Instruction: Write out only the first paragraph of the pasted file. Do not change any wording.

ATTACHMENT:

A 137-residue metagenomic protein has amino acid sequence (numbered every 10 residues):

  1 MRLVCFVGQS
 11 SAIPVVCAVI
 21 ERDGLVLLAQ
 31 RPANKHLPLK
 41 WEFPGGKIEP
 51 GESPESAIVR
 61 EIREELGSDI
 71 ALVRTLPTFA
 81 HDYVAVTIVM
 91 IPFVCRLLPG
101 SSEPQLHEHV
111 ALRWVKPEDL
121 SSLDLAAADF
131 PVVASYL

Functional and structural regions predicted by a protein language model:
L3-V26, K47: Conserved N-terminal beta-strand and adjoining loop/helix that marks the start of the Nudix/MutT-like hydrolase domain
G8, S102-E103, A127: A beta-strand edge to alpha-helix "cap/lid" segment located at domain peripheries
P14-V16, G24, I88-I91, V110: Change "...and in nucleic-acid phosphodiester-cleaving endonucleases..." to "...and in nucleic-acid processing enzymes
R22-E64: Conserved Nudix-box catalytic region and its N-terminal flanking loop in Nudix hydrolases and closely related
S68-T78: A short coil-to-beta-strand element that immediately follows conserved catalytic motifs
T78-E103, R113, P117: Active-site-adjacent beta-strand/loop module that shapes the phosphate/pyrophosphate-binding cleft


A 137-residue metagenomic protein has amino acid sequence (numbered every 10 residues):